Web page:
• Save
Anneke TRUX "Water and soil conservation practices in the Sahel"
Upcoming SlideShare
Loading in...5
×
 

Anneke TRUX "Water and soil conservation practices in the Sahel"

on

  • 729 views

 

Statistics

Views

Total Views
729
Views on SlideShare
710
Embed Views
19

Actions

Likes
0
Downloads
0
Comments
0

3 Embeds 19

http://www.conftool.pro 11
http://conftool.grforum.net 7
http://unjobs.org 1

Accessibility

Categories

Upload Details

Uploaded via as Microsoft PowerPoint

Usage Rights

© All Rights Reserved

Report content

Flagged as inappropriate Flag as inappropriate
Flag as inappropriate

Select your reason for flagging this presentation as inappropriate.

Cancel
  • Full Name Full Name Comment goes here.
    Are you sure you want to
    Your message goes here
    Processing…
Post Comment
Edit your comment

Anneke TRUX "Water and soil conservation practices in the Sahel" Anneke TRUX "Water and soil conservation practices in the Sahel" Presentation Transcript

  • Water and soil conservation practices in the Sahel.Analysing their potential to increase the resilience ofrural livelihoodsAnneke TRUX, GIZ© GIZ / Trux © GIZ / Wohlmann © Bender 10 April 2013 Water and soil conservation practices in the Sahel Page 1
  • The presentation is based on the paperWater and soil conservation practices in the Sahel. Analysing their potential to increase theresilience of rural livelihoods.authored by Ackermann, K.; Nill, D.; Schöning, A.: Trux, A.: Van den Akker, E.; Wegner, M.10 April 2013 Water and soil conservation practices in the Sahel Page 2
  • Vulnerbility and resilience Vulnerability - Climate change: pressure to destabilized livelihoods - Drylands: particularly vulnerable - Livilyhoods depend on natural resources - Poverty Adaptive Capacity - unfavorable political and institutional conditions Resilience - Focus must be on strengthening adaptive capactity of vulnerable housholds - Holistic framework of resilience 10 April 2013 Water and soil conservation practices in the Sahel Page 3
  • Main factors determining the resilience of rural livelihoods in the Sahel Population growth - Growth 2.5% annually for past 60 years (1950: 186 Mio – 2010: 856 Mio) (UNEP 2012) - Most of Sahel > 3 % p.a (2050: expected population of Africa 2 Billion) Land degradation - Soils: fragile, poor in plant nutrients, prone to erosion - Lack of spatial planning, traditional strategies of natural resource management no more viable Climate and Climate Change - Strong climate variations in Sahel and irregular rainfall between 200 and 600 mm as biggest obstacle for assuring food security - Future Climate projections for Sahel > warming of 0.2°C to 0.5°C per decade > greatest warming in interior of Sahel > higher evapotranspiration > arid conditions exacerbated 10 April 2013 Water and soil conservation practices in the Sahel Page 4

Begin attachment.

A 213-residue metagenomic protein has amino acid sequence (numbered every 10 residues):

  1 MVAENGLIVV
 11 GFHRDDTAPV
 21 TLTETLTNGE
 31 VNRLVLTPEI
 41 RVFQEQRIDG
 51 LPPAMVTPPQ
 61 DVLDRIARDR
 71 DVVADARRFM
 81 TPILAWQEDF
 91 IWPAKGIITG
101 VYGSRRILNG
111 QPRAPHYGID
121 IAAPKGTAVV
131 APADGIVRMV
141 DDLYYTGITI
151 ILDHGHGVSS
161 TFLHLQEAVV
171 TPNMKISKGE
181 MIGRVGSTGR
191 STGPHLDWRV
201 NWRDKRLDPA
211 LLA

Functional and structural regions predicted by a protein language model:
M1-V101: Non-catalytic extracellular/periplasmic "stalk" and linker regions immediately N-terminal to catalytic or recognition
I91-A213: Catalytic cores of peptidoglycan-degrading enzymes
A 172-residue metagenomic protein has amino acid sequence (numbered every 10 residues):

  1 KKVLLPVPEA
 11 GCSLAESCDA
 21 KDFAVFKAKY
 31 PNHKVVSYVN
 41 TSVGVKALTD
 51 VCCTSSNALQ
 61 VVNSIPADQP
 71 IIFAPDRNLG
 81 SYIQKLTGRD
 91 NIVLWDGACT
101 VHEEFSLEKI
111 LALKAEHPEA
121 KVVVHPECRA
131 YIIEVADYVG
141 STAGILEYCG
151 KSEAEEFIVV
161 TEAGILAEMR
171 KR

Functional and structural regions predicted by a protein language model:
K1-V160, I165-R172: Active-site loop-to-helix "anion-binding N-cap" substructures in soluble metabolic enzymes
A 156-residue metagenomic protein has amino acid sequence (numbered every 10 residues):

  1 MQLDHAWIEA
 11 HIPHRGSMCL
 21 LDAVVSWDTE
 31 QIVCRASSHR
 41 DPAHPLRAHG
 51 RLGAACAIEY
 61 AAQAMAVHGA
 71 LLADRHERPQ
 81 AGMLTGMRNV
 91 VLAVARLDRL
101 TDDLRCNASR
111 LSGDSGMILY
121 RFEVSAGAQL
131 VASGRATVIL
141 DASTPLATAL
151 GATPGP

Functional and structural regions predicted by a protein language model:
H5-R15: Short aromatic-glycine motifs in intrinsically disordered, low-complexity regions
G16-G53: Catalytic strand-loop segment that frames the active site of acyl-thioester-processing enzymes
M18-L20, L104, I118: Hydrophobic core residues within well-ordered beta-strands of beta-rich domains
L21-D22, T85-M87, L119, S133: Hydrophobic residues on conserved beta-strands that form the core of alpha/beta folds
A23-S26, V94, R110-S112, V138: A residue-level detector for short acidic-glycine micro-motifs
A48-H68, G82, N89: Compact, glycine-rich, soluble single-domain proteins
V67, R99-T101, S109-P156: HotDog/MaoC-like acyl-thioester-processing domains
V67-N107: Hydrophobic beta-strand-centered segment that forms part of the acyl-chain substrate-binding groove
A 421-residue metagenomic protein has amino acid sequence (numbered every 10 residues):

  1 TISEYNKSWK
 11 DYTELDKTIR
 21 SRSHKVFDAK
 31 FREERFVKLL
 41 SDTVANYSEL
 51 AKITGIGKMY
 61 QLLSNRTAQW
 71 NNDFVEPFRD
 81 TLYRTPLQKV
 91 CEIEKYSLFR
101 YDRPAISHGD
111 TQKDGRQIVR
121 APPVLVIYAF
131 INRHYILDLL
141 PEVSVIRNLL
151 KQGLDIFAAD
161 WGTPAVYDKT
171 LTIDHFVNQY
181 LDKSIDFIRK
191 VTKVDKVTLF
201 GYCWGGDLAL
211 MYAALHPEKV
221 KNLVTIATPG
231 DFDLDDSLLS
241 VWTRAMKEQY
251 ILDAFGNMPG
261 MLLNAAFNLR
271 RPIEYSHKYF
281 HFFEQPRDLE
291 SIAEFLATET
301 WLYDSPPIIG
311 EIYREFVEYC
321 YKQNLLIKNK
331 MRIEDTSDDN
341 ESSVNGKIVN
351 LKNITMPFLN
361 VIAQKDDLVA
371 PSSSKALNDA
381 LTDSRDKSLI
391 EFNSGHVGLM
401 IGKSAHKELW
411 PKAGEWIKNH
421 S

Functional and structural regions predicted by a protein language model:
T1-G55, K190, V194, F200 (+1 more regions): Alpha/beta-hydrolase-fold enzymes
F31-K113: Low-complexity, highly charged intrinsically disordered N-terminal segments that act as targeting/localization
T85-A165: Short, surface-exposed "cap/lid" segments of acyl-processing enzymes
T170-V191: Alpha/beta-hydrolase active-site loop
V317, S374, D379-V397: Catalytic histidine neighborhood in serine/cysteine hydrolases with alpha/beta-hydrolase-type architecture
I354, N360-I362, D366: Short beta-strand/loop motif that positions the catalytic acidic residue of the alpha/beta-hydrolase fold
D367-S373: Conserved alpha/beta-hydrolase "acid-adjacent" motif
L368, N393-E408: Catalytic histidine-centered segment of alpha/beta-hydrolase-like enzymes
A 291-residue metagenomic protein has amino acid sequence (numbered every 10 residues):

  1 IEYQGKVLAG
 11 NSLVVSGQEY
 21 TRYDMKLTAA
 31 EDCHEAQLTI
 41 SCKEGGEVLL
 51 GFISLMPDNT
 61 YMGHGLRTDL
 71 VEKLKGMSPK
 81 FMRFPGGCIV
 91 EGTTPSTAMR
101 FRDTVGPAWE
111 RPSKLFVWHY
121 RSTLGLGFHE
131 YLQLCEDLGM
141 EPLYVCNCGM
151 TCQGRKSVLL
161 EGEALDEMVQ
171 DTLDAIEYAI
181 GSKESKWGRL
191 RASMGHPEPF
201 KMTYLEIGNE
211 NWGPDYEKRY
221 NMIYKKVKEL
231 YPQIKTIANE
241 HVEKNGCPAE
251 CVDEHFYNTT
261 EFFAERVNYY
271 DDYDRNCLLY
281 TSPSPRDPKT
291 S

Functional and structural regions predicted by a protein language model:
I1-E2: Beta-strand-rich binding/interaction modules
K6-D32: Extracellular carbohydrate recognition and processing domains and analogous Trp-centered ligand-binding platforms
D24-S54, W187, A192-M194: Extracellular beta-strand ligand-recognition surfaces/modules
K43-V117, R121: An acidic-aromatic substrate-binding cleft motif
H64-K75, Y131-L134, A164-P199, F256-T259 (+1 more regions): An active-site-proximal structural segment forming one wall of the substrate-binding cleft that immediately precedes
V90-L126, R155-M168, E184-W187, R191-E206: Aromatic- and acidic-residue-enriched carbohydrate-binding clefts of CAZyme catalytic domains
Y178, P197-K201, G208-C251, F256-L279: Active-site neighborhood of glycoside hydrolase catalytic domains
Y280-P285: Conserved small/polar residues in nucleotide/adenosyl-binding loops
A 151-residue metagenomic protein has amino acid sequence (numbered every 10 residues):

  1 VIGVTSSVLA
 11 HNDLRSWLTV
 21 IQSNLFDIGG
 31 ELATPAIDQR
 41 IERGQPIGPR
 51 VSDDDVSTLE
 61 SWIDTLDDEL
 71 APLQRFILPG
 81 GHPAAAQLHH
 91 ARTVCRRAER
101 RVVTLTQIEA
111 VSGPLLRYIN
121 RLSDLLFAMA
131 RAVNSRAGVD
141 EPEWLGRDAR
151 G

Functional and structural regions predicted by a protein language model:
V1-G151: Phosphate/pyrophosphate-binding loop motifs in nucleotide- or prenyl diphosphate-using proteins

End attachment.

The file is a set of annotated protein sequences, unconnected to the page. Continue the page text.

• Main factors determining the resilience of rural livelihoods in the Sahel 10 April 2013 Water and soil conservation practices in the Sahel Page 5
  • German development cooperation in Sahel - Since 1980s development and implementation of SWC-approaches in the Sahel - Rural development projects in Niger, Burkina Faso, Chad and Mauritania; providing knowledge about SWC-technologies - helped protecting huge landscapes against desertification - Accompanied by „local conventions‟ in order to prevent conflicts - SWC-measures supported by social transfer systems © GIZ/Klaus Wohlmann 10 April 2013 Water and soil conservation practices in the Sahel Page 6
  • Main land improvement techniques Improvement of plateaux Semi-circular bunds; Nardi/Vallerani trenches Contour bunds Firebreaks Improvement of slopes hand-dug trenches permeable rock dams Dune stabilisation Improvement of pediments Contour stone bunds; Permeable rock dikes Zai planting pits Use of organic matter: manure and compost; Mulching Assisted natural regeneration Improvement of valley bottoms Water-spreading weirs Small-scale dams ; Village irrigation schemes 10 April 2013 Water and soil conservation practices in the Sahel Page 7
  • How Soil and water conservation (SWC) / Soil protection and restoration(SPR) impact on resilience Improving water management - Run-off of rainwater is slowed down or stopped o distribution of water over wider areas o increasing infiltration of water into ground o infiltrated water stored in soil or recharges water table (rise by up to several meters) © GIZ/ Dieter Nill 10 April 2013 Water and soil conservation practices in the Sahel Page 8
  • How Soil and water conservation (SWC) / Soil protection and restoration(SPR) impact on resilience Improving ecosystem services - Erosion control - Rehabilitated landscapes are used for agriculture, grazing and forestry Mai 2009 Mai 2010 Mai 2011 Mai 2012 July 2009 July 2010 July 2011 July 2012 © GIZ/Bartholdi 10 April 2013 Water and soil conservation practices in the Sahel Page 9
  • How Soil and water conservation (SWC) / Soil protection and restoration(SPR) impact on resilienceImproving livelihoods- Increased yields, better pasture, more fuelwood- livelihood systems get more diversified and household incomes increases and households are more resilient © GIZ/Klaus Wohlmann 10 April 2013 Water and soil conservation practices in the Sahel Page 10
  • Focus: Water spreading weirs- Water spreading weirs as technology for rehabilitation of degraded inland valleys (since late 1990s) © Heinz Bender Source: Bender (2011) 10 April 2013 Water and soil conservation practices in the Sahel Page 11
  • Water spreading weirs help greening semi-arid landscapes Source: PRODABO in BCI, 2011 10 April 2013 Water and soil conservation practices in the Sahel Page 12
  • Water spreading weirs: Integral part of watershed management Source: PRODABO in BCI, 2011 10 April 2013 Water and soil conservation practices in the Sahel Page 13